As in the case of other NSAIDs, salicylate displaces tenoxicam from protein-binding sites and increases clearance and volume of distribution of tenoxicam. Concurrent treatment with salicylate or other NSAIDs should be avoided because of increased risk of gastrointestinal undesirable reactions. The co-administration of some NSAIDs and methotrexate has been associated with reduced renal tubular secretion of methotrexate, higher plasma concentrations of methotrexate, and severe methotrexate toxicity. Therefore, caution should be exercised when Tenoxicam is administered concurrently with methotrexate. No clinically relevant interaction was found in the small number of patients receiving concomitant treatment with gold, penicillamine or probenecid. As Tenoxicam may decrease the renal clearance of lithium, their concomitant administration may lead to increased plasma levels and toxicity of lithium. The plasma levels of lithium should be closely monitored. As with NSAIDs in general, Tenoxicam should not be administered concurrently with K-sparing diuretics. There is a known interaction between these two classes of compounds, which may cause hyperkalemia and renal failure. No clinically significant interaction between Tenoxicam and furosemide was noted, but Tenoxicam attenuates the blood pressure-lowering effect of hydrochlorothiazide. As known from other NSAIDs, Tenoxicam might attenuate the antihypertensive effects of alpha-adrenergic blockers and ACE-inhibitors. No interactions have been reported between NSAIDs and centrally-acting alpha agonists or calcium channel blockers. There was no clinically relevant interaction when Tenoxicam was administered together with atenolol. During clinical trials no interaction was reported for patients treated concomitantly with digitalis products. Thus concurrent dosing of Tenoxicam and digoxin appears to be without major risk. No interaction has been found with concomitantly administered antacids, cimetidine, warfarin and phenprocoumon at the recommended dosages. The clinical effect of oral antidiabetic drugs (glibornuride, glibenclamide, tolbutamide) was likewise not modified by Tenoxicam. Nevertheless, careful monitoring is recommended when patients concomitantly receive anticoagulants or oral antidiabetic drugs. No clinically relevant interaction has been found between Tenoxicam and low molecular weight heparin.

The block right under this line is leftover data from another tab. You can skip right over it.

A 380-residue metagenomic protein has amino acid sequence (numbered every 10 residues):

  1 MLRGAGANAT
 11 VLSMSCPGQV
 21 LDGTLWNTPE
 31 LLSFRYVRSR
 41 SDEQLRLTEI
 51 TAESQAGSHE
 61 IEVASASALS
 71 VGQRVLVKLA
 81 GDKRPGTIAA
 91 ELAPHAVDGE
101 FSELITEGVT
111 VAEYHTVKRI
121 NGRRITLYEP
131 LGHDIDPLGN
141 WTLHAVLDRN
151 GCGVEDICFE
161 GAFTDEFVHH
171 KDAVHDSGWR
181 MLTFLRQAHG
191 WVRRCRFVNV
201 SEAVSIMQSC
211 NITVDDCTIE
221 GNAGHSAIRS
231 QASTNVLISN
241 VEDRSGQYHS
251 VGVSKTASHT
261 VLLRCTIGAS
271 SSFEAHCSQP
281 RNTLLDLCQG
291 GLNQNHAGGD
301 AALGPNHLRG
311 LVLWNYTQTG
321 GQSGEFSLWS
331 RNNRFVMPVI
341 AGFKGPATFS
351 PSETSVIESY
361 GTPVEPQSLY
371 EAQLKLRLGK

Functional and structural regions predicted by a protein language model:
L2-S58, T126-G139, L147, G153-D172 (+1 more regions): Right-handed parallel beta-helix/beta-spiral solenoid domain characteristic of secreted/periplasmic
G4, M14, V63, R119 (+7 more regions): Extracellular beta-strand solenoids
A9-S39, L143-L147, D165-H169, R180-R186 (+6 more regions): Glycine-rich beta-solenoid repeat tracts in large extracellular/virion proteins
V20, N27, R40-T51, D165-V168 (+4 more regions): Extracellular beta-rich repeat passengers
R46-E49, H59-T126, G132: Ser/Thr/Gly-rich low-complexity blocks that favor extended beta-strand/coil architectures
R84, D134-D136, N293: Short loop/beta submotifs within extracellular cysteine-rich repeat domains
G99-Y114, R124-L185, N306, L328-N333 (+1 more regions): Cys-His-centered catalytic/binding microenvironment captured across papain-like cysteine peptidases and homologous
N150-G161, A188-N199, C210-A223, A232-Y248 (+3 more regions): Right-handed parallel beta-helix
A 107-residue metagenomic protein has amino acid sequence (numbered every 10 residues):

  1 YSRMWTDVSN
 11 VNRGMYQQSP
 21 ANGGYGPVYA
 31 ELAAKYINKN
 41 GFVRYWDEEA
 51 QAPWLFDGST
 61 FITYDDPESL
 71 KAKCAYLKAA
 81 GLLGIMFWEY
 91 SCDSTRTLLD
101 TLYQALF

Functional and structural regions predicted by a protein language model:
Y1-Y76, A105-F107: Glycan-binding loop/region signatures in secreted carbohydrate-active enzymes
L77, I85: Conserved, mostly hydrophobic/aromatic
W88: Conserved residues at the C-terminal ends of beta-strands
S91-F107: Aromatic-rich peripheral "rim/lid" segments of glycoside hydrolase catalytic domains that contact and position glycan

Contraindications

Tenoxicam must not be administered to patients:
  • known to be hypersensitive to the drug;
  • in whom salicylates or other non-steroidal anti-inflammatory drugs (NSAIDs) induce symptoms of asthma, rhinitis, or urticaria;
  • suffering or having suffered from the disease of the upper gastrointestinal tract, such as gastritis, gastric and duodenal ulcer.

Side Effects

Based on clinical trials including large numbers of patients, Tenoxicam proved to be well tolerated in the recommended dose. Usually, the undesirable effects reported were mild and transient. In a small proportion of patients, the interruption of treatment due to undesirable effects was necessary. Local tolerance of Tenoxicam given parenterally was good. The following undesirable effects have been reported:

Frequency is greater than 1%-
  • Gastrointestinal tract: gastric, epigastric and abdominal discomfort, dyspepsia, heartburn, nausea.
  • Central nervous system: dizziness, headache.
Frequency less than 1%-
  • Gastrointestinal tract: constipation, diarrhea, stomatitis, gastritis, vomiting, ulcers, Gl-bleeding including hematemesis and melena.